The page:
Apparently, 40% of us would rather quit than go back to working from an office
Working from home has its own set of obstacles but honestly, I am one hundred percent willing to deal with my neighbor’s yapping dog if I never have to put on pants. For many people, getting to work from home is one of the silver linings of pandemic life. And now, a small but revealing survey shows that a lot of young people like WFH so much that they would rather quit than go back to the office.
Morning Consult, a data research firm, conducted a poll for Bloomberg News in May that showed that 39% of Americans surveyed would definitely consider looking for a new job if their employer asked them to come back to the office. That percentage is even higher amongst young people. According to the report, a whopping 49% of Gen Z and millennials would quit if their bosses aren't flexible about remote work.
To be transparent, there were only 1,000 respondents but the findings feel rather spot on. Why should anyone have to pay the costs of commuting to do work they can do at home. In April, FlexJobs, an organization that matches remote workers with jobs, released data that showed that some people are saving up to $5,000 a year by not having to commute, and 84% of the 2,184 working people they talked to for that report said that “no commute,” was the top benefit for them.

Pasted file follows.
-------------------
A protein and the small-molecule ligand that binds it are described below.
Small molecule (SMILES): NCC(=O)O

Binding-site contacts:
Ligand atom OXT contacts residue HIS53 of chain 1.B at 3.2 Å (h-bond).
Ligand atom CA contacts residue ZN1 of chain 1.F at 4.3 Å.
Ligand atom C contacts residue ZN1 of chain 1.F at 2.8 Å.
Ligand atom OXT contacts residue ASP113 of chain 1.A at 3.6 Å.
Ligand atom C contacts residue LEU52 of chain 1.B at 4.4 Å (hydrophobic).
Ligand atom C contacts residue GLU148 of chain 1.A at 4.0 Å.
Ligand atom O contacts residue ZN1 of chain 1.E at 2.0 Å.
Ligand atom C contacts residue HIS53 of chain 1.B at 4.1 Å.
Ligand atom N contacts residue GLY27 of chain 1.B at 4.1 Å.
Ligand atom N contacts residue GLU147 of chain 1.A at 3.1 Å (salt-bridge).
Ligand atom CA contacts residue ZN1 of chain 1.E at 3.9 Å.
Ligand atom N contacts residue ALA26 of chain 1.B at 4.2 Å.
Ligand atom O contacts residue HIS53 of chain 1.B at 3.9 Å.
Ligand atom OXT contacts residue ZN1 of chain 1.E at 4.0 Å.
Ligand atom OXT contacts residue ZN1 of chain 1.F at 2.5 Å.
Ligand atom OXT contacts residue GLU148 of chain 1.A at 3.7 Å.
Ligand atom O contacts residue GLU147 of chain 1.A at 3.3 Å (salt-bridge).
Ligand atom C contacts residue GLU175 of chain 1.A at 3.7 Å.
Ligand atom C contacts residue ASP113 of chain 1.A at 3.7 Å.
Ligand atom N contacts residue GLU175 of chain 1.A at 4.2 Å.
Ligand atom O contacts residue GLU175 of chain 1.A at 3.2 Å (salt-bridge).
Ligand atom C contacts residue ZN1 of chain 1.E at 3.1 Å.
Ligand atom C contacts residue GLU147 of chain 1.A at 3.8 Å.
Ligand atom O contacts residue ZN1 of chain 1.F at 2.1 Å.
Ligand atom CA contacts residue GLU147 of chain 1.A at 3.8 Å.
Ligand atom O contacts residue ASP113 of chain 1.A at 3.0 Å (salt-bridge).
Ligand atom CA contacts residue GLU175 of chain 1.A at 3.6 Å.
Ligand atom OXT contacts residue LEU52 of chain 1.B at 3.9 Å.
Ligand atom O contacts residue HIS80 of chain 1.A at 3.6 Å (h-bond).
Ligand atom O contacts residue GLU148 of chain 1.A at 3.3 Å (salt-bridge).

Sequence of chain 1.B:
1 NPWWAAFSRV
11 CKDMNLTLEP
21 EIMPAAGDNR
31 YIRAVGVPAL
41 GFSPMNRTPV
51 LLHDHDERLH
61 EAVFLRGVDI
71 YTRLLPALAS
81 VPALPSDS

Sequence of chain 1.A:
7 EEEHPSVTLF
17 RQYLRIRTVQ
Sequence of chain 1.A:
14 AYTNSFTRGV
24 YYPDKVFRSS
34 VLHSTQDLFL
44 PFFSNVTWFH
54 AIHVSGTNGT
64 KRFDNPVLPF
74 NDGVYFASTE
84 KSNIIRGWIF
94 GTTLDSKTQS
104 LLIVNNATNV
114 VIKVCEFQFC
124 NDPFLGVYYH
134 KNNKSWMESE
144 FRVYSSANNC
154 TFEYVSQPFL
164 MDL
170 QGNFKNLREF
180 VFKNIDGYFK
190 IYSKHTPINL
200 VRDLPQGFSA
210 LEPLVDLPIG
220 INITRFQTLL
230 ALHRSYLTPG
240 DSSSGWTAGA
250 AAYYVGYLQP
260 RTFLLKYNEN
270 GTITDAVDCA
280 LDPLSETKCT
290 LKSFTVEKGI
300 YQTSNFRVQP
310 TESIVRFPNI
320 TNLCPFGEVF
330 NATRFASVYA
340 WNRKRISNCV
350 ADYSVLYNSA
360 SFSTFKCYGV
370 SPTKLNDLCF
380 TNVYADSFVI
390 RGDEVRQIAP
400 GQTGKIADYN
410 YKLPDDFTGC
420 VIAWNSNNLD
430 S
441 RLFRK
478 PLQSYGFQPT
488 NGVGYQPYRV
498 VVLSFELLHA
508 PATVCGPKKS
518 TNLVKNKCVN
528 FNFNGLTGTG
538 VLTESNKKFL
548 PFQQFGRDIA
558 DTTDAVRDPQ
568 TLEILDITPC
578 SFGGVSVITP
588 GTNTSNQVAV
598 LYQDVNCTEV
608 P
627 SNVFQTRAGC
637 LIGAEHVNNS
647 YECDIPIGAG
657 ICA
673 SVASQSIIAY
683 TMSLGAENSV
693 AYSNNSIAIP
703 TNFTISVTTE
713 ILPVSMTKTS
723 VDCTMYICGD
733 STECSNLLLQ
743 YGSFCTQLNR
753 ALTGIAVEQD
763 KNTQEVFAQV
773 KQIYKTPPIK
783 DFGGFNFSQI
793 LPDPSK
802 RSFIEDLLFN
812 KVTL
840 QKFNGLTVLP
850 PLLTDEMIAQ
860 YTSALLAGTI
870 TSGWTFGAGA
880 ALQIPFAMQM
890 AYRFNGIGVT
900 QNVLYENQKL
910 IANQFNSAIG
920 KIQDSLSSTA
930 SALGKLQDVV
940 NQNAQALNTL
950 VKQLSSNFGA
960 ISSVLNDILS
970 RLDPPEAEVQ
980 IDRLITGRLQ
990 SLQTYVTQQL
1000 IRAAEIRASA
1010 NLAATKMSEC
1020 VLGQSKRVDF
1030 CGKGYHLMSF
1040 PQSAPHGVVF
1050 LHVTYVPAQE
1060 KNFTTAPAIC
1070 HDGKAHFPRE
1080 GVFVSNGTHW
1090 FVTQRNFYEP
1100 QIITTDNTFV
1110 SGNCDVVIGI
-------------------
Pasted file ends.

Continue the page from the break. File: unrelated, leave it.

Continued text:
Some traditionalists think that in-office work is somehow inherently more ambitious. Jamie Dimon, CEO of JPMorgan Chase recently stated at a conference that remote work doesn’t work “for those who want to hustle,” Bloomberg reported. But others seem to think that attitude is condescending and archaic. “It’s a boomer power-play,” Portia Twidt, a research compliance specialist in Georgia who recently quit her job after reportedly being forced to attend a six-minute in-person meeting, told Bloomberg.
Controlling where people are can also be seen as a way that employers assert dominance over their employees. “They feel like we’re not working if they can’t see us,” Twidt told Bloomberg. Not only do young people like Twidt seem to be resisting that sort of authoritarian impulse, they also want to do what’s good for their mental health. And working from home, it turns out, may be better for many folks’ emotional wellbeing.
Only 2% of people polled said they wanted to go back to the office. Old school corporate fat cats may not want to hear it, but many more modern career experts agree that companies need to change their policies. "You could do a lot of damage to those who don't want to go into the office," Chris Biggs, a partner at the consultancy firm Theta Global Advisors, told Insider. Employers, he said, need to be "tuned into people's mental health.”
I don’t know about you, but my mental health is intimately tied to how able I am to actually follow through on my ambitions. And since my mental health also seems to be determined by how many hours a day I get to spend with my cat, it’s really best for everyone if I work at home.